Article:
LAURA SCHLESSINGER, "THE DR. LAURA PROGRAM": Black guys use it all the time. Turn on HBO, listen to a black comic, and all you hear is (EXPLETIVE DELETED). I don't get it.



SCHLESSINGER: The reason is I want to regain my First Amendment rights. I want to be able to say what's on my mind and in my heart and what I think is helpful and useful without somebody getting angry, some special interest group deciding this is a time to silence a voice of dissent and attack affiliates and attack sponsors.


KURTZ: Michel Martin, Dr. Laura says --

MARTIN: Let me dry my eyes. I'm sorry. Forgive me. I just need a minute.

KURTZ: OK. So you're not feeling a lot of sympathy. But she makes the point, and this has come up before, how come some African- American can use the word with each other but a white person can't?

MARTIN: You know, does any serious person who -- anybody who claims to be a serious person still credit this argument? Have we not gotten away from the notion that all African-Americans are responsible for what any African-American does? This is a standard not applied to any other group in this society, except perhaps Muslims.

Are white people -- random white people called to account for what the cast of "Jersey Shore" does? Are white people saying, well, their kids can over-tan, drink too much, and act ridiculous because of the cast of "Jersey Shore"? And --

KURTZ: Well, some Italians have complained about the portrayal, yes.

MARTIN: That's what I'm asking, is what other area of life is she taking direction from black comics on HBO?


MARTIN: So, the notion that we -- that they're dictating the culture and that they set the cultural terms for -- particularly for a conservative is so ridiculous, that it is striking to me that a person making that argument is not laughed out of the room. Let us not even address the First Amendment argument. There is no First Amendment right --


CARLSON: Look at her ratings. Let's look at her ratings and see what she needed to do for her show.

KURTZ: Well, the First Amendment -- in case you haven't read it lately, the First Amendment talks about government making no law involving speech or religion. And so what happened? She said something controversial and she got criticized. What First Amendment rights?

PONNURU: Right. There's no First Amendment right to be free from criticism, to be free from calls for boycotts or any of the other things she talked about. So she doesn't need to regain her First Amendment rights. She never lost them. She's always had them.

And the other point I'd make about the use of the word is I think it is legitimately more offensive coming from non-blacks than coming from blacks. And I don't think that's a really complicated, difficult thing to understand.

KURTZ: Quick thought on that?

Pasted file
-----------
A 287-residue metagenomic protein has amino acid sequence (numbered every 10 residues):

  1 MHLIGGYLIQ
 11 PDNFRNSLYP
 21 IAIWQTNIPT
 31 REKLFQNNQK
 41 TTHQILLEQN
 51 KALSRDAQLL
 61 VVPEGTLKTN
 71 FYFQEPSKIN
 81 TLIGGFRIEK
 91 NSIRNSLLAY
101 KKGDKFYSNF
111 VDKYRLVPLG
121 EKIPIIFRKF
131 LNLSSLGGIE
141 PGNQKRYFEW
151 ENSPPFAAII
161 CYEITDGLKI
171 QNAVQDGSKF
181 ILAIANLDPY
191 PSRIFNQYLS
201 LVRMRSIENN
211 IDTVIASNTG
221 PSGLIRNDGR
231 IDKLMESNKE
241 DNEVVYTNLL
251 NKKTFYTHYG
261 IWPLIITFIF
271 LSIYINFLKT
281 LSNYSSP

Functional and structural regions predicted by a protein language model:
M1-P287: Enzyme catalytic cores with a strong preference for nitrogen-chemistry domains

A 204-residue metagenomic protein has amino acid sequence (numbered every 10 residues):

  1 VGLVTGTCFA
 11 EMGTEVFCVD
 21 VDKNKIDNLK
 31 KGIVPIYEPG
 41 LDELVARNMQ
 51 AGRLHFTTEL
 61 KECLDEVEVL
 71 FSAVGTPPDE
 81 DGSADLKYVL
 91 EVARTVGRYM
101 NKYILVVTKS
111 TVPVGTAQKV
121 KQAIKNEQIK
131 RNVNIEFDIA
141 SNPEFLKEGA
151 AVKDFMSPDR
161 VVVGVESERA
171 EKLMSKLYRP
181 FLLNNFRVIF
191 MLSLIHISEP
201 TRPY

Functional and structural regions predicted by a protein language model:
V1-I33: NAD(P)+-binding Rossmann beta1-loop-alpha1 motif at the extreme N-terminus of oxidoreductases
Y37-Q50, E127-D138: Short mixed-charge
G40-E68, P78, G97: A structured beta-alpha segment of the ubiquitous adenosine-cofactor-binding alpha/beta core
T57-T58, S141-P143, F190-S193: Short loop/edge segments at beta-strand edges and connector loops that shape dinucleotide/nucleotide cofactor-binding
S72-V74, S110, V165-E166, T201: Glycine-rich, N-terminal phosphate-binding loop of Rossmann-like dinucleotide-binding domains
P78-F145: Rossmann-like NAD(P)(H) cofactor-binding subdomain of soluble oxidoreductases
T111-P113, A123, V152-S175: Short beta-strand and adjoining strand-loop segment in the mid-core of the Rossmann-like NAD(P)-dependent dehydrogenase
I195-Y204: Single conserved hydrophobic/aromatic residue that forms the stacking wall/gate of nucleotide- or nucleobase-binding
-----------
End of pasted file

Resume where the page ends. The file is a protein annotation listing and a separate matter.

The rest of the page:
MARTIN: But I don't recall her rallying around the Dixie Chicks when people complained that they did not appreciate their criticism of President George W. Bush during the run-up to the Iraq war, during the Gulf War. I don't recall her standing for their First Amendment rights. Frankly, I don't recall George W. Bush standing up for their First Amendment rights.

So, given the fact that we are allowed to -- people are allowed to not like what she said and they're allowed to act accordingly.

CARLSON: The First Amendment didn't come into play. The free market came into play, which, by the way, Laura Schlessinger believes in.

KURTZ: And she may have been trying to make a point about the N- word, but she used that word 11 times.

Thanks very much, Michel Martin, Ramesh Ponnuru, Margaret Carlson. Appreciate your coming by this morning.

When we come back, Blago back on the talk circuit and claiming victory. Were journalists too quick to assume the impeached ex- governor was guilty on all counts?


KURTZ: It seems a tad unusual that a convicted felon is going to appear on "The Daily Show" tomorrow night until you realize it's Blago. Yes, Rod Blagojevich back on the talk show circuit this week after being convicted of lying to the FBI and declaring victory because the Chicago jury was deadlocked on 23 other charges.


ROD BLAGOJEVICH (D), FMR. ILLINOIS GOVERNOR: From the very beginning when this all happened, I told them that I did not let them down, I didn't break any laws, I didn't do anything wrong. The government, the federal government, and this particular prosecutor did everything he could to target me and prosecute me, persecute me.


KURTZ: There he goes again.

Joining us now to talk about this seemingly endless Blago saga, Lynn Sweet, Washington bureau chief for "The Chicago Sun-Times" and a columnist for And in Chicago, Phil Rosenthal, media columnist for "The Chicago Tribune."